I have since disabled a further 20 odd search terms. All of them related to learning IT or IT colleges or schools. These terms are in fact driving a fair whack of traffic through my website to the registration page for the various workshops that I run. there is a catch - not one single sign up. Can't say I was expecting anything different. When your search terms don't match your offering - well ... then ... (can you see me rolling my eyes over here ? )

To be fair - my sign-up page is pretty sparse and utilitarian. I did suggest to my "account manager" that perhaps given the goal of the ad, I should put up a new and separate landing page - with pretty pictures and much better content explaining the course material - he suggested it would not be necessary. I strongly suspect his motivation was more related to getting the ad live as soon as possible, rather than any achievement of my goals in relation to the ad spend. Yes, I know, I sound horrendously cynical.

The analytics saga

About 48 hours in, when I checked my Adwords express dashboard I was prompted to connect to Google Analytics - and I clicked, mistakenly thinking it would link ( through my google account duh!) to my existing Analytics account . It didn't. It created a brand new account , with a brand new tracking code which I am instructed needs to be added to the specific page I want tracked. So that's popped itself onto my to do list in the URGENT quadrant as well.

What the roadmap looks like from here

After installing this code - I'm going to run the ad for a week from 'live date'.  Then I'll turn it off, pull out all the analytics and take a deep dive into the data. You can expect another blog, maybe 2 once I'm done with my verdict on the usefulness of a Google Ad "Account Manager".

The verdict

Thus far, my experience with the Google "Account Managers" is not a good one, I'm $82 in to my ad spend for the month, with zero results. And for things that I would expect an "expert" on Adwords to be able to handle.

Watch this space for further updates once I pull the ad down and do my ROI analysis and experiment write up.


Uber me baby, Uber me

Uber

Nemesis of taxi Drivers everywhere.

The Ultimate Disruptor in transport.

*except for Self driving electric vehicles of course. ;-)

We recently began using Uber in earnest. Mostly for business related trips, up to the airport, the train station or to see a client where I don't have my car for the day. For those times when it's just not useful to drive and park your car at the airport for a gajillion dollars.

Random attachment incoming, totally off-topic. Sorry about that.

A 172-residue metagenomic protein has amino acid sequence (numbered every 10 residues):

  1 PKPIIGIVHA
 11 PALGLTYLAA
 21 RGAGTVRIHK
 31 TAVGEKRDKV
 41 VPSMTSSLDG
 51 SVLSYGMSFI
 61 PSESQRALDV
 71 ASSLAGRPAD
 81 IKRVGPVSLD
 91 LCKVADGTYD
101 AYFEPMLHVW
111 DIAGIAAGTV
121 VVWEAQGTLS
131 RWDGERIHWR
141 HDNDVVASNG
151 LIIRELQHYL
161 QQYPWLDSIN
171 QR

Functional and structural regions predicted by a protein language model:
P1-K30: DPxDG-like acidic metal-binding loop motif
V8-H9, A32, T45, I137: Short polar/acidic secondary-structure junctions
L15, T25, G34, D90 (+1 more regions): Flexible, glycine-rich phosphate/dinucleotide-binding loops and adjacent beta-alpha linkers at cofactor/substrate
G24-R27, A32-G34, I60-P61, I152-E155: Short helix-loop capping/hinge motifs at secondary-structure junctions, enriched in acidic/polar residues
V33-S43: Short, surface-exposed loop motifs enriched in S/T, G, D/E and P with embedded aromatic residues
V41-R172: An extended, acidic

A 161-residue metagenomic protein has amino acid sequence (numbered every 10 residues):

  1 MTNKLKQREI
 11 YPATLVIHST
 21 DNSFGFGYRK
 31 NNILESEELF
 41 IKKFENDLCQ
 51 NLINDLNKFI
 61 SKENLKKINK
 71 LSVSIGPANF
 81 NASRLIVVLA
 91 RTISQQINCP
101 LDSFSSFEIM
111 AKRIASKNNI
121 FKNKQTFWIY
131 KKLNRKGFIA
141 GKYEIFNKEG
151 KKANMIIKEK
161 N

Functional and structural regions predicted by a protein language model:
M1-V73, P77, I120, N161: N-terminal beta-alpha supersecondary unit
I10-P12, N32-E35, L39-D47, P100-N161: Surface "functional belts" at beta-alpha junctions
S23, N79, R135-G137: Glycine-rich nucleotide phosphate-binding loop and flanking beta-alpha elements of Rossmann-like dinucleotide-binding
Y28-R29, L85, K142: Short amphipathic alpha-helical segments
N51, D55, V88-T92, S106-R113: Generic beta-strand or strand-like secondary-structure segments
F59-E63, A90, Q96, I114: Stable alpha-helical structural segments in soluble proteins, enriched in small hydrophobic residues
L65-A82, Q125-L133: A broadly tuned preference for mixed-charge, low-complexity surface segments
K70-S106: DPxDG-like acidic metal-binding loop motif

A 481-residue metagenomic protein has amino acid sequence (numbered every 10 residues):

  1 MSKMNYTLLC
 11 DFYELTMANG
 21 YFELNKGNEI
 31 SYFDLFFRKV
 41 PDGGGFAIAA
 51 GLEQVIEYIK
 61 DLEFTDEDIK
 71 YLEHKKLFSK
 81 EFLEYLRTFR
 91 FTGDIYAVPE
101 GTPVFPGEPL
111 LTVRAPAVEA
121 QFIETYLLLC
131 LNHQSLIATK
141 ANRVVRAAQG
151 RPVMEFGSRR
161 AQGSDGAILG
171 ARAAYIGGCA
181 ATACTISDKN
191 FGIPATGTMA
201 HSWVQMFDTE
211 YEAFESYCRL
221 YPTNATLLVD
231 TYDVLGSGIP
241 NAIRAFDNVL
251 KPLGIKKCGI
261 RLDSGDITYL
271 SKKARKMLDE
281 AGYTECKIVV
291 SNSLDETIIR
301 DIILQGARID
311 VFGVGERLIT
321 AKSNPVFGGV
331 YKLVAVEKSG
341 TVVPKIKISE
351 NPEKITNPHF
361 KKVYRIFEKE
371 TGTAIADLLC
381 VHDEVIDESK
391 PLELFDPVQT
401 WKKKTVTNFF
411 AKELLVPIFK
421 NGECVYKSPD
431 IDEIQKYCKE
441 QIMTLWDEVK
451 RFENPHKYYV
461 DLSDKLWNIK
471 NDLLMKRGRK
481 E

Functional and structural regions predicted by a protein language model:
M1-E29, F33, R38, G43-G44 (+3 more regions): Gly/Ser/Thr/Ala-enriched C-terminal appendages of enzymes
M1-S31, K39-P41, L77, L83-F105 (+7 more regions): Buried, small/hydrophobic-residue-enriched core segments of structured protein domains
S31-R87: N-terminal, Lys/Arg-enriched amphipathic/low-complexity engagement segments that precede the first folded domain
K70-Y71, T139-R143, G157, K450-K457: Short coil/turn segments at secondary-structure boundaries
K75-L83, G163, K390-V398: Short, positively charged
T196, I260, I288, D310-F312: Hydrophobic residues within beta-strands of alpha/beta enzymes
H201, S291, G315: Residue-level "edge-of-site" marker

I loathe taxi's. Mostly I have had some really sh^&*y experiences, here in Melbourne, in Singapore and in the good old US of A. I cannot say that I remember anything that is pleasant, even in the most uneventful of taxi rides. And it's not the drivers necessarily that are the problem (although I have met some real special ones along the way).

I hate the fact that I have to have local currency on me, just in case the taxi can't process credit cards. Or, as happened to me in Singapore, they didn't take Visa cards, and my Master Card (from South Africa) is a Debit Card, which is blocked for international use anyway ( because the Saffer Government is hell-bent on not joining the global economy, and thinks that my money is their  money... but that's another post)

Oh yes, back to my story about loathing taxi's and my Singapore experience.

In Singapore, the taxi stops, I ask them if they take credit cards, they say yes. I double check, "It's a VISA card ? "

Yes, yes says the driver impatiently. I climb in.

Upon arrival at Fuji Building, and lo and behold, the card won't process. His machine doesn't take VISA cards. And now I am stuck, because well you know, in between the international long-haul flight, landing, showering and coming down to the meeting, I haven't actually had any time to draw actual cash at an actual ATM.

*note to self - make a habit of drawing cash at the airport before exiting*

So, there I was stuck on the side of the road with an irate driver in Singapore, and rapidly approaching the point of being late for my meeting. I was saved, but again, that's a story for another post.

That has never happened to me with Uber. Never. This app payment story is priceless.I don't need cash or special open for banking cards. And the driver knows he's going to get paid, because Uber handles all of that already. No risk to me, and no risk to them.

Also - as a side benefit, I have met the most interesting people using UberX to go to and from my various networking events and meetings.

Here are some highlights ;

- The Civil Engineer  who works flexible hours for his main employer, and drives for Uber for a couple of hours in the evening.
- The Brickie who drives for UberX on rainy days and any other day when inclement weather won't allow him to ply his trade.
- The semi-retired Writer, who also has a room he rents out with AirBnB, and does 2 toastmasters meetings a week to boot. Talk about embracing the digital age!
- The IT Student,  who quite frankly drives better than any taxi driver I have come across and told me all about his plans to uplift his coountry once he goes back and starts his offshore IT development business in Pakistan. Ambitious youth, aah I remember it so fondly !

So I say, Uber me baby, Uber me.

At least until something freaky happens, and then I'm out.

Then I'll be saying : Bring on those self-driving cars.